Q&A 

Decorative covers: 5 minutes with… Steve Middleton

In an increasingly frenetic media world, how do magazines stand out from the crowd and win reader loyalty? One way is to make the front cover extra special. We grab five minutes with Steve Middleton, sales director at Celloglas, to find out what interesting things publishers are doing with their covers.

By Steve Middleton

Decorative covers: 5 minutes with… Steve Middleton

Q: What are the trends in decorative print finishing?

A: There is a definite trend towards quality and luxury within print finishing. In the past, brands like Lidl or Aldi would have had a simple stitched product without any finishes on the cover, but in recent years, we have seen these brands opt for a soft touch (velvet feel varnish) with a gold foil block which elevates the brand in the eyes of the consumer.

Q: What are publishers trying to achieve with decorative covers?

A: Publishers are looking to differentiate themselves from the competition with different cover finish combinations. You see publications like Wallpaper and Wired going for a contemporary gritty matt UV which works for their customer base whilst other publications opt for foiling on the mast heads etc. Ultimately, publishers are trying to build a brand, a relationship with the consumer, a familiarity which leads to trust and decorative finishes help to establish the ultimate feel of the publication. Keeping abreast of innovations in decorative finishes is essential for all publishers.

Q: Is decorative finishing for consumer titles only, or can B2B titles get involved too?

A: Decorative finishes are for both consumer and B2B titles. Innovations in machinery about ten years ago enabled decorative finishers to apply two varnishes at the same time, so B2B publications which had previously had a one-process finish, such as an overall gloss UV, can now combine a matt and gloss in the same pass. But you’re not just limited to matt and gloss – there are other combinations that can be applied such as soft touch varnish, rough matt UV, textured varnish, fragrance varnish and pearlescent varnish. All of these can be combined with another varnish to make a unique and cost-effective impact to a publication.

Q: How do you see decorative finishing evolving over the next couple of years?

A: I foresee a growth in decorative finishes as brands come to realise how the packaging of their content is perceived by the consumer. There are lots of choices; for example, using uncoated stock (to look urban and streetwise), gritty matt UV (contemporary feel) or velvet lamination and foil (luxurious). For the planet conscious, there are also eco-friendly films and varnishes. There is a decorative finish for all types of publications – it’s just a question of understanding the range of finishes and the different effect each has on the publication.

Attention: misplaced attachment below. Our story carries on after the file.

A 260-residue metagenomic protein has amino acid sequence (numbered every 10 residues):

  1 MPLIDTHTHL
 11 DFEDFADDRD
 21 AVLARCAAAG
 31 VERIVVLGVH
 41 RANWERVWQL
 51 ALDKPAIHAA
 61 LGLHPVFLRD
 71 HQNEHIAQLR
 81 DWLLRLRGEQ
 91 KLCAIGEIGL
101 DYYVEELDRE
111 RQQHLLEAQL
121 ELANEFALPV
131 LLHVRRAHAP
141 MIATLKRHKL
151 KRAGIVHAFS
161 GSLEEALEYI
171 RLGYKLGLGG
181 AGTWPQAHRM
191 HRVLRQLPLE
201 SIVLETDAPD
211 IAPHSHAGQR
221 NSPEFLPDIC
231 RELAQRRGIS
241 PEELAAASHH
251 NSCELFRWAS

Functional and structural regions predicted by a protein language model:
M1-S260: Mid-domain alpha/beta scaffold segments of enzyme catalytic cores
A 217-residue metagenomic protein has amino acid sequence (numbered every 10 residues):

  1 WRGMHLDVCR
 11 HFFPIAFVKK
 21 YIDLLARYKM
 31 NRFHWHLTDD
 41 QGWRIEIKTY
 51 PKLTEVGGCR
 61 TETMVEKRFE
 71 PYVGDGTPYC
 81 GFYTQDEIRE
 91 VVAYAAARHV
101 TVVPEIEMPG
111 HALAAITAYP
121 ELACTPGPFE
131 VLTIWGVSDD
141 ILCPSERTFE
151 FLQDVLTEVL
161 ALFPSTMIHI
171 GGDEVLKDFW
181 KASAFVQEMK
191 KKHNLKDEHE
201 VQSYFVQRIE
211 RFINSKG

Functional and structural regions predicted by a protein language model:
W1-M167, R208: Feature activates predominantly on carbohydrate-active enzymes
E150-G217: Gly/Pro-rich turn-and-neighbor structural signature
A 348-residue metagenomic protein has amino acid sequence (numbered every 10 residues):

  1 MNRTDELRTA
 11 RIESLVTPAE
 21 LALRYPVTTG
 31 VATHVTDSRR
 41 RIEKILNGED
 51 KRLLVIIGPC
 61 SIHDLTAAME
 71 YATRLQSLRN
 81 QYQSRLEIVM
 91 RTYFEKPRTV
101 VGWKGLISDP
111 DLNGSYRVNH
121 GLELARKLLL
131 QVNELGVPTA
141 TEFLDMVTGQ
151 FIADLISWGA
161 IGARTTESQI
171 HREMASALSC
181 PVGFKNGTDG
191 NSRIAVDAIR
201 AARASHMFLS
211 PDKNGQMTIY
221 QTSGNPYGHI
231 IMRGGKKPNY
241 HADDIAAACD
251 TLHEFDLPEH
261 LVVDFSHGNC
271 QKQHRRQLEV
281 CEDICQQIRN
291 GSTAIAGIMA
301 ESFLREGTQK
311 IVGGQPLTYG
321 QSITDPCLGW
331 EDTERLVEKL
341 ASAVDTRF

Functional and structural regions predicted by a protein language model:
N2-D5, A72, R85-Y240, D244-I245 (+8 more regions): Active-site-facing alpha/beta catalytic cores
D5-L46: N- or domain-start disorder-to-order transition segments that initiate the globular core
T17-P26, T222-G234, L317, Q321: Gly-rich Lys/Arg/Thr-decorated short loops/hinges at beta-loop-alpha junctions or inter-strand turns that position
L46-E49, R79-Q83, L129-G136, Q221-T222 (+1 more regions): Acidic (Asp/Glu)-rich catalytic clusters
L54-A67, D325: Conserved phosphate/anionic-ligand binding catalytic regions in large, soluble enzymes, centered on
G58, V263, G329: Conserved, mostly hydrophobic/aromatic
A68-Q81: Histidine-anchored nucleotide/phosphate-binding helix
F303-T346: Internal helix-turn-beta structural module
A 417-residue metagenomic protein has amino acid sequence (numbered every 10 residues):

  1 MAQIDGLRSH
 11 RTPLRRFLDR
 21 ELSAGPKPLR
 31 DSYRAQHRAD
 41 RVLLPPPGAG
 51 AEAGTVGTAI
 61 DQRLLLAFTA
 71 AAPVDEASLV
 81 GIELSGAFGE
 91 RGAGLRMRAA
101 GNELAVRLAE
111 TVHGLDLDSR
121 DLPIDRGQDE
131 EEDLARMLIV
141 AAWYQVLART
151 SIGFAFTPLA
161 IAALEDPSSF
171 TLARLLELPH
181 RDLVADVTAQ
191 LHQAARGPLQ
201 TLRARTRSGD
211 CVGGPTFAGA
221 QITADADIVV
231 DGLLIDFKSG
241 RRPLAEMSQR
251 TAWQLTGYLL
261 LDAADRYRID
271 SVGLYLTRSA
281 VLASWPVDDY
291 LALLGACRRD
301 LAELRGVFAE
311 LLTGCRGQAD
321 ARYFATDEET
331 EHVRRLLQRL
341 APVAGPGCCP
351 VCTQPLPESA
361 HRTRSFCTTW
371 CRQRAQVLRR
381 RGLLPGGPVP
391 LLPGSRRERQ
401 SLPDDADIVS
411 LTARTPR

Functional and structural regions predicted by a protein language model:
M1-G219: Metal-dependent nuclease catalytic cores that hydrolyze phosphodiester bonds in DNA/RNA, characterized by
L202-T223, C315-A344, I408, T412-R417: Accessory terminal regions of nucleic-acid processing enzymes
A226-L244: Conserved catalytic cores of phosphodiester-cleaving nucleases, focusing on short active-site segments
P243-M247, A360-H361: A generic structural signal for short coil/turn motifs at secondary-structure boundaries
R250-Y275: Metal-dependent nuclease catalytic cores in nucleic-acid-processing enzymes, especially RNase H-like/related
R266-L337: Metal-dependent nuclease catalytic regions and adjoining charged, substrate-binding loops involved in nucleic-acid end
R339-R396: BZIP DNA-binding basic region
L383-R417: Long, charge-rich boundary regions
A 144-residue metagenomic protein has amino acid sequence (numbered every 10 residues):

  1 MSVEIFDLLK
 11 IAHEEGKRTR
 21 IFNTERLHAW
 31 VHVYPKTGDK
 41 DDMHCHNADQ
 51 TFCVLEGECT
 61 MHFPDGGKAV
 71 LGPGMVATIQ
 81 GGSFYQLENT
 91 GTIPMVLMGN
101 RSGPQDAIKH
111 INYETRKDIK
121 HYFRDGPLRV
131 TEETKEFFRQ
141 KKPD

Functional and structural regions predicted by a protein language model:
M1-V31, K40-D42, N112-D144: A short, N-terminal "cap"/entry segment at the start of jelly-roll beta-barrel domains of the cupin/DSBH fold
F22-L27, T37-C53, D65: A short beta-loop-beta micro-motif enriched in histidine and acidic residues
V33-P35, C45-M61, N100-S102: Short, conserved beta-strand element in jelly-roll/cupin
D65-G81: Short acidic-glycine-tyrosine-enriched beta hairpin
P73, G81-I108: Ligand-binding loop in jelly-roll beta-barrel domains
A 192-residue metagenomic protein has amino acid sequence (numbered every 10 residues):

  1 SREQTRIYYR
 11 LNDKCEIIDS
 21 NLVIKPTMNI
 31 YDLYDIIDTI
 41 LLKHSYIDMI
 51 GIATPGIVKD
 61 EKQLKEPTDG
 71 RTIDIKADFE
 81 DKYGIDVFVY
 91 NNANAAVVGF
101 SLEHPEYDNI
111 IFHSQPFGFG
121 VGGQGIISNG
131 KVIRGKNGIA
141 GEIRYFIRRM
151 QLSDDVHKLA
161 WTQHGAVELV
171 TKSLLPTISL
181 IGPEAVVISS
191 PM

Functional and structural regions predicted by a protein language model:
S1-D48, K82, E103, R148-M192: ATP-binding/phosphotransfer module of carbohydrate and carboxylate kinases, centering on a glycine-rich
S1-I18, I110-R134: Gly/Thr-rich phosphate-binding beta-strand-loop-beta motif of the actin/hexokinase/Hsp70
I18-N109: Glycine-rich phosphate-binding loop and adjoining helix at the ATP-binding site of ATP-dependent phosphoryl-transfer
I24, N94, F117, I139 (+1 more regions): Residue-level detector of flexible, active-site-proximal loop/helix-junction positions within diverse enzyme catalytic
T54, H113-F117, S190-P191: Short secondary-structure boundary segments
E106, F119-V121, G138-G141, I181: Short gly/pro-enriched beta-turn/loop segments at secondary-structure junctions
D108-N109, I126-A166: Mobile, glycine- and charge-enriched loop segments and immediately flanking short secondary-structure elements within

Q: What tips would you give publishers to help them get the best out of their decorative covers strategy?

A: A few suggestions when formulating a strategy for using decorative finishes include: think about applying decorative finishes to just the subscriber copies and monitor feedback; try applying special finishes to inserts for added advertising revenue; consider one of the multitude of different folded front covers such as barn door, gatefold and even a zip perforation which enables customers to essentially unzip the front cover. This is very interactive and adds “stand out”. In short, there are finishes for every budget…

Q: Over the past twelve months, do any particular covers stand out?

A: There are quite a few! One of them is Love magazine for its use of a combination of faceted foil and soft touch varnish. Boat International uses uncoated stock but they have created a hand taped spine effect by simply embossing the differently colour printed spine, and this has proved very effective. Olive magazine regularly picks up Front Cover of the Year at the PPA Awards and they spend a lot of time getting their cover just right; last year, they used Magenta foil with a textured mast head (in the foil) and high build silk screen varnish simulating the sauce running down the food product. Planet Rock launched their new magazine about three years ago and used Mirriboard for their front and back covers which enabled them to have a multicoloured foil look with just the use of four-colour print.

About us

Celloglas is an established supplier of decorative print finishes to the magazine publishing sector and offers an extensive range of creative solutions. Setting specialist high-end titles apart with elegant effects, adding interactive innovations and making large run seasonal editions extra festive are just some of what Celloglas offers.

www.celloglas.co.uk

0116 2631010